Actually, Clark made a fatal mistake when he took his politics public. He forgot that inexpensive fish dinners appeal at least as much to Democrats as to Republicans. For the first time in memory, his restaurant did not have peak-season patrons lined up out the door.

One Skaneateles businessman deserves more distance from Clark than he has been afforded, though. I never thought I'd go to bat for a right-wing ex-cop, but fair is fair.

"I don't want to be tarred with the same brush [as Doug Clark]," said John Angyal, owner of Johnny Angel's, when he spoke with me on Wednesday morning in his hamburger hall just up Jordan Street from Doug's Fish Fry. "I'm aware that the 1964 Civil Rights Law says you will serve who comes in your restaurant."

Angyal, a former New York state trooper and Skaneateles judge, did rename his fried-bologna sandwich the "Hillary Special" in honor of the visit, but that was just a joke -- not a great joke, but a joke. He sent Hillary Clinton a case of Johnny Angel's Heavenly Water, bottled from the lake, as a conciliatory gesture.

It was pretty funny having a guy explain himself to me who, when I was growing up, was one of the toughest cops in central New York. But even though Angyal's politics are far from mine, he seemed like St. Francis of Assisi compared to Doug Clark.

Steak outs

Neither Clark's nor Angyal's dining establishment received a presidential visit, even though by Friday, when the Clintons made their last stop in town for ice cream at the Blue Water Chill (the stand in front of the Blue Water Grill), they'd hit almost every restaurant in Skaneateles.

The Sherwood (which, despite my experiences with its patrons, has never demonstrated any support for racism or anti-Semitism) scored first on Monday night, when the Clintons, who'd arrived in town that afternoon, surprised almost everyone by showing up for dinner at 9 p.m. All the diners in the Sherwood were permitted to remain, but no one else was allowed through the door after the president arrived. By 11 p.m., I had joined several hundred people outside. When the First Family finally emerged, dozens squealed as if the Beatles had just taken the stage at Shea Stadium.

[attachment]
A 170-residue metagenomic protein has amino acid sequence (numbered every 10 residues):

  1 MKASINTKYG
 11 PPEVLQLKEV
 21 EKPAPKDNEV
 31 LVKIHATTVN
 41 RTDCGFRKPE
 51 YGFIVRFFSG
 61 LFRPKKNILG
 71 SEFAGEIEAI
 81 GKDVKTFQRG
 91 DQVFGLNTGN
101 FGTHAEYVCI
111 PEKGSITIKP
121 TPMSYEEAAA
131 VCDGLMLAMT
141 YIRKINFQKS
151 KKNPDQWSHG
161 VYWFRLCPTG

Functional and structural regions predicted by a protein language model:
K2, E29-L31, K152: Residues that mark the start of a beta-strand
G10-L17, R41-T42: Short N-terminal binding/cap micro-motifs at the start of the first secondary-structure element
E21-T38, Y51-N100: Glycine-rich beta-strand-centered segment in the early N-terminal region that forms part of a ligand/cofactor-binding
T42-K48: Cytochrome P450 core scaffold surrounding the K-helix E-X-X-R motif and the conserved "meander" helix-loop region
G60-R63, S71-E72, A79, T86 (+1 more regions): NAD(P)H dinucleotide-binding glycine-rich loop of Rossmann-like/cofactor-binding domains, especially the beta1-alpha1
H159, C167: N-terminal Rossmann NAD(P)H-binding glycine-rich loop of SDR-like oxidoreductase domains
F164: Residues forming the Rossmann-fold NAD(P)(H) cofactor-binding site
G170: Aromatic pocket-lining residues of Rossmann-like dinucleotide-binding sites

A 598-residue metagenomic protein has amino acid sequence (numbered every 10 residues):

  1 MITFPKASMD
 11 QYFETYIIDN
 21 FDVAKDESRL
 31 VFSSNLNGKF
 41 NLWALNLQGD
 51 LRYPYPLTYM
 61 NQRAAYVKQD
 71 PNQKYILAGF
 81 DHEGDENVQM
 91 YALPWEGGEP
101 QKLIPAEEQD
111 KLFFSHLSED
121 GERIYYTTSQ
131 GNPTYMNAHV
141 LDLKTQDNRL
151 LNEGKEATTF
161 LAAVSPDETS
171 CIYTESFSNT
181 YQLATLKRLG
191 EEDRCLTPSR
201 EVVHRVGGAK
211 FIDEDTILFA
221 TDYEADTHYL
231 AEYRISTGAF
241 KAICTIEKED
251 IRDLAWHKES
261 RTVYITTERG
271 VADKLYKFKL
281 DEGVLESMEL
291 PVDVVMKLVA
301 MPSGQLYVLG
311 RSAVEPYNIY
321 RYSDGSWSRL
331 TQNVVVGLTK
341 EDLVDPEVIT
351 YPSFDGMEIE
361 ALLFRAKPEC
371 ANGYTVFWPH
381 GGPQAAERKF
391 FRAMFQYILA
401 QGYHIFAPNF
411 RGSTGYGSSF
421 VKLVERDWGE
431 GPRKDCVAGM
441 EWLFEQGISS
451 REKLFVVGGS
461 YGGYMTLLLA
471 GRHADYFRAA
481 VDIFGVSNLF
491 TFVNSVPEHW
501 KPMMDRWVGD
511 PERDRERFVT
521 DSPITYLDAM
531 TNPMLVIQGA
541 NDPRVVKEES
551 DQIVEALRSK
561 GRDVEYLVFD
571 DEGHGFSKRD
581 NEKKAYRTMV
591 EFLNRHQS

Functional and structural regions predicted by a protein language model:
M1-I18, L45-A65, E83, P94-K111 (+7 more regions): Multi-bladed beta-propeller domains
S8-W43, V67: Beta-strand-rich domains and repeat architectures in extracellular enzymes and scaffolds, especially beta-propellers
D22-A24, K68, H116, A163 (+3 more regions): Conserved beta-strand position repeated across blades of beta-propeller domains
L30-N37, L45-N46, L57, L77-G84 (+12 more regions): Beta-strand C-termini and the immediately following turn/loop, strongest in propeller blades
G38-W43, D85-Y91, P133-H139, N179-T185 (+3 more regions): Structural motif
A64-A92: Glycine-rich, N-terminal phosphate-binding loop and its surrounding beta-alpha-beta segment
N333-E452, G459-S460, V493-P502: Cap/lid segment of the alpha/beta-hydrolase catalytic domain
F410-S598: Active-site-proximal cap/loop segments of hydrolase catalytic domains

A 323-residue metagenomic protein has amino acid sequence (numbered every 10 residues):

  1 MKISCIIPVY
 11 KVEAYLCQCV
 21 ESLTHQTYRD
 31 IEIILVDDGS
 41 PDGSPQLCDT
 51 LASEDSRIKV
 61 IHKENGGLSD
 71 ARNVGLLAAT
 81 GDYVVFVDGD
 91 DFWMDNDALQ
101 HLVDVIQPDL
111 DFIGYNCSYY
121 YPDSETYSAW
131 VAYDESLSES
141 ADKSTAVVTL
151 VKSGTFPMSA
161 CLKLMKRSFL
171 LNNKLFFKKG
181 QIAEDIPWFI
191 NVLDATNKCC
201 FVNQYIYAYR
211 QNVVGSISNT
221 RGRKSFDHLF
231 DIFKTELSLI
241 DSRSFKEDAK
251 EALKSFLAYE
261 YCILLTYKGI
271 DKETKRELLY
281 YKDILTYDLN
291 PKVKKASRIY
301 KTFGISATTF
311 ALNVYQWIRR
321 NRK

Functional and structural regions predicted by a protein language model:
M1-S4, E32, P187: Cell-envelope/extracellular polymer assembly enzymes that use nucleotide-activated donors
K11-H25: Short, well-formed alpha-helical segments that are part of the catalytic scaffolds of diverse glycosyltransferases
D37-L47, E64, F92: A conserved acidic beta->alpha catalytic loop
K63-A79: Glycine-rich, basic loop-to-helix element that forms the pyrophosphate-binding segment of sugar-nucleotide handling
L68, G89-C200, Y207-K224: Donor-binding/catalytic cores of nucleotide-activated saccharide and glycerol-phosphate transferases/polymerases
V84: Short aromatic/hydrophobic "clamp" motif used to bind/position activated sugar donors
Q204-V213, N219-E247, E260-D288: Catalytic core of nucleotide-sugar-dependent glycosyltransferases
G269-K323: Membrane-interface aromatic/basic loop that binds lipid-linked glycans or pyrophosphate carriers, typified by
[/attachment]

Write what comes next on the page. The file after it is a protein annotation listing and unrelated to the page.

Most of the crowd had bet that Bill and Hillary would be at Krebs, up West Genesee Street, and each night, Krebs became a scene of increasing hilarity as the Clintons avoided it. Krebs is an old-style restaurant that charges big money for a soup-to-nuts feast of heavy dishes and rich desserts served on large platters, Sunday-dinner-at-Grandma's style. It has always attracted a ton of tourists (two tons by the end of dinner), but it isn't the kind of place you go very often if you're interested in living much past 50. The best thing about the place is the bar upstairs.

On Tuesday, the First Family stayed in to eat pizzas that Bill picked up in person at Mark's Pizza.

About 9:10 p.m. on Wednesday, I pulled around the corner up the street from Krebs (headed for that upstairs bar) and saw several hundred people swarming around the entrance. Krebs's front porch and yard were mobbed with people, cordoned off by ropes to keep the entrance clear and the gawkers off the street. State police directed traffic and pedestrians. I stood in a crowd of maybe a hundred people across the street from the main crush. Although I didn't ask, a stranger volunteered, "With them Staties working the crowd and the ropes up, they're sure to be coming tonight."

"Here come the motorcycle cops!" an adolescent boy suddenly announced, provoking a collective explosion of joy from the throng.

"And there's the motorcade!" yelled a woman about six inches from my right ear.

The motorcycles, several police cars, and an armada of sport-utility vehicles whooshed past. From a brownish-gold SUV, Bill and Hillary Clinton waved at the crowd, which was now applauding furiously.

"Woooooooooooooooo!" whooped the people. Some began to laugh and congratulate one another for finally betting on the right restaurant. Inside, some patrons were eating their third humongous Krebs meal in as many nights, in hopes of being among the sequestered few to dine with the Clintons.

I wonder what they thought as the procession zoomed past Krebs and the "Woooooooooooooooo"s turned to "Noooooooooooooooo"s. For the third consecutive night, Krebs's staff and patrons, and the general public, had whiffed at Charlie Brown's football. The First Family dined at yupscale Rosalie's Cucina that evening. Most of the gawkers took it with good spirits: even if the Clintons hadn't arrived, at least they had driven past.